Costa Rica, US Reach WTO-Related Agreement
Costa Rica has reached a settlement with the US regarding Costa Rica’s outstanding claim as an affected party in the WTO judgment received by Antigua and Barbuda against the US. Antigua’s WTO judgment ($21M annually) concerned access to certain online-gambling markets, and Costa Rica was one of several countries that filed as an affected party in that matter. The new settlement, as reported in several Costa Rican outlets and made by Costa Rican Comercio Exterior minister Marco Vinicio Ruiz, maintains the US’s restrictions toward online gambling but opens up other WTO markets and opportunities to Costa Rica. Though of debatable real value, the
new opportunities for Costa Rica will be in research and development, warehousing, testing and technical analysis and certain postal and courier services.
Continuing IGREA Hearings to be Scheduled for April
A recent release by the Safe and Secure Gambling Initiative states that Congressman Barney Frank (D-CT) will again hold hearings in April, as part of his effort to build support for his proposed Internet Gambling and Regulation Enforcement Act (IGREA). Frank downplayed the importance of the hearings in a comment made for SSGI. Frank noted that the banking industry faces enormous challenges at the moment, such as the housing and mortgage crises, “The banks have a lot of other things to worry about right now,” said Frank. “I do not think poker should be one of them.”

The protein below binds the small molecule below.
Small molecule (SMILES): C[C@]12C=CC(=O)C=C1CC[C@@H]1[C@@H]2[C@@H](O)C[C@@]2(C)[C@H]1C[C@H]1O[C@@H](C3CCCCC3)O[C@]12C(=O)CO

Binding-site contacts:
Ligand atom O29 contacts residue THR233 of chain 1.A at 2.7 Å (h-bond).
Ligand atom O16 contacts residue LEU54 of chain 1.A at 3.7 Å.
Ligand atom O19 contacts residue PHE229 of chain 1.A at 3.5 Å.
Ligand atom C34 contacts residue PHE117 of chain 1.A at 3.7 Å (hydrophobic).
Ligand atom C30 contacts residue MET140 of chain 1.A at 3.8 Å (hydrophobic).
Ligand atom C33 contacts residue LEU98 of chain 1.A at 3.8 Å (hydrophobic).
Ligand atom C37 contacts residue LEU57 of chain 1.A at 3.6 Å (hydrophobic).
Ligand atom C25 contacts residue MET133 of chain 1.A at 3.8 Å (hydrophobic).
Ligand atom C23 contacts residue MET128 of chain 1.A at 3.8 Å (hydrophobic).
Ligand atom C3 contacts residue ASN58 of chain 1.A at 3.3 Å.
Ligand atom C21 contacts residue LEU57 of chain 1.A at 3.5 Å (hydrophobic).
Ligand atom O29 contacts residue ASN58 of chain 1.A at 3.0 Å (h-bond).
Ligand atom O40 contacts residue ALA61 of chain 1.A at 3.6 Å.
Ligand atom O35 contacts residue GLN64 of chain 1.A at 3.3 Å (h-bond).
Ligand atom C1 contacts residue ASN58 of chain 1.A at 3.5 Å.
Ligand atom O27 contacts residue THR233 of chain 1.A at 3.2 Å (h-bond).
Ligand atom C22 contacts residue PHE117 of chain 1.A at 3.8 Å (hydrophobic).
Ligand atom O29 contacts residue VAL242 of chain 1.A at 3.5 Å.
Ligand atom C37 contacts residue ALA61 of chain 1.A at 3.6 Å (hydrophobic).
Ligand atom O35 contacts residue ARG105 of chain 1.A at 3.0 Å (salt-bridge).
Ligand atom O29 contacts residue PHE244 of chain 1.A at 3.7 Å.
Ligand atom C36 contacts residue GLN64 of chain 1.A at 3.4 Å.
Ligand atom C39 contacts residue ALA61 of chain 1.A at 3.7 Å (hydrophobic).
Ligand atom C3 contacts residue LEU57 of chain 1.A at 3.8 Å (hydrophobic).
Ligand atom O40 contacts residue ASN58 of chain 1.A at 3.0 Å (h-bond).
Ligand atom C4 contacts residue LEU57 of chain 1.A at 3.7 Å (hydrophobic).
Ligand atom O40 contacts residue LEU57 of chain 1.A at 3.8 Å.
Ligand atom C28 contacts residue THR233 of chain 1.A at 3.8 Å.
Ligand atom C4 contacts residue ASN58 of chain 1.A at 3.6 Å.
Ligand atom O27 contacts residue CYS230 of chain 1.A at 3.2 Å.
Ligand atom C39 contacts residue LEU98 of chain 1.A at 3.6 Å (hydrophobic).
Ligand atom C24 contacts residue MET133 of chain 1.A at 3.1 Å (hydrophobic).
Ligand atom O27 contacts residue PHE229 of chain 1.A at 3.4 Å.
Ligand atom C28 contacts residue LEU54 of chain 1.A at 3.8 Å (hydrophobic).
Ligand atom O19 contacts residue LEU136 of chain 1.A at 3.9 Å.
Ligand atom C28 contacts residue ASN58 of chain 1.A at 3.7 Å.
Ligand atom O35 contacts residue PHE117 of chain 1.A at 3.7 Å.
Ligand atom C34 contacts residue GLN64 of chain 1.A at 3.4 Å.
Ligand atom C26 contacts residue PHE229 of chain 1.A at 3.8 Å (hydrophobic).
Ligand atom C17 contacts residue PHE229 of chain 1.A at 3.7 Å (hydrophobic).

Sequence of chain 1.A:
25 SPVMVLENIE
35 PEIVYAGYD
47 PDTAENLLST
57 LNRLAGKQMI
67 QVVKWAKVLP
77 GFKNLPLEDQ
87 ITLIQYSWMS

McDermott Formally Introduces IGRTEA
Congressman James McDermott (D-WA) formally introduced his Internet Gambling Regulation and Tax Enforcement Act of 2008 (IGRTEA). McDermott’s measure has been viewed as a supporting measure to Frank’s IGREA proposal, and has as of yet garnered less active support in Congress. Among the provisions of McDermott’s proposed bill: A 2% licensing fee on all online gambling companies offering their services to the US market, and a requirement forthese companies to provide annual profit/loss statements to U.S. customers.